I’ve read more than once that collecting is a way of achieving immortality. A great collection of art or manuscripts or thimbles is an accomplishment. The flesh withers, but proof of the life lived remains in the assembly of durable objects. It is evidence of the collector’s taste, education, and skill as a hunter-bargainer. A bit of their personality becomes attached to each object and lasts.

My collection is as much about me as it is the prints. You might read who I am in the choice of subjects. Although not every print in my trove is a key to my personality. To add variety to my growing display I bought atypical types—some women, a child—and representatives of categories such as athletes, lawyers, judges and royalty. I look for unusual editions such as horizontal compositions, double sheets and poses that break the picture plane, such as the boxer punching into the margin.

I’m taking my collection into opposite directions at the same time by hunting up subjects every collection must have such as a fox hunter and a red-robed judge. And looking for oddities that give the whole mass more texture. One of my “oddest” is a minister jutting out of the pulpit like the figurehead of a clipper ship. This late print is one of Spy’s best. It’s all forward momentum: thrusting body, surging hair, and impetuous chin. And he has dreamy eyes.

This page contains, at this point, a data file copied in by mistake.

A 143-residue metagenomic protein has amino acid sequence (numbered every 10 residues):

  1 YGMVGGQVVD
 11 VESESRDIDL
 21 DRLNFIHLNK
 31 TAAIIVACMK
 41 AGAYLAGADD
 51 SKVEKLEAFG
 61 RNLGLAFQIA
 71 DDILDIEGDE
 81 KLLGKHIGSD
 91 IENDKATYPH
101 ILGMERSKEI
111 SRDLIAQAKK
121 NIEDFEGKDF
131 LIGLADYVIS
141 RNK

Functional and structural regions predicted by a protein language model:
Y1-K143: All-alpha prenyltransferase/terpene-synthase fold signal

“Fearless but Intemperate” Rev. RJ Campbell by Spy. A romantic, clerical puma with Jay Leno’s chin.

I love the print work by Vincent Brooks. The thick, saturated color that is as vibrant now as it was when it came off the stone 120, 140 and 150 years ago. One subject I coveted was George Bernard Shaw. He’s depicted sporting a playful semi-smirk and laughable plaids. I got him, but I resold him. Vanity Fair had gone over to roto-gravure process printing. The color was drab and wan on the slick paper. It wasn’t for me.

All is vanity!

Here today, gone tomorrow. Temporal and inconsequential. Yet here are the pictures still alive all these years later when the celebratorially lampooned are long dead. For most of them, their reasons for fame are as mysterious as the purpose of antique kitchen utensils. Today these subjects massage the egos of collectors looking for admiration of their taste, perseverance in the hunt and disposable income.

Vanity is a deadly sin because it distracts one from thoughts of God. And just like divinity, vanity is eternal.

“Hard Hitter” Captain Walter Edgeworth-Johnstone by Spy. Amateur Boxing Association of England heavyweight champion 1895 & 96, punches his way out of his print. He was police commissioner of Dublin 1915-1923.

“Music of the Future” Richard Wagner by Spy. This is one of my favorites prints because 1) he’s historic, 2) he’s hideous, 3) he’s in a great pose. If you didn’t know Wagner was a genius and one of the most reprehensible beings in the history of carbon-based life, Spy tells you everything.

One Comment leave one →
  1. October 22, 2013 9:50 am

    Great article !!~!

    The Vanity Fair Print Company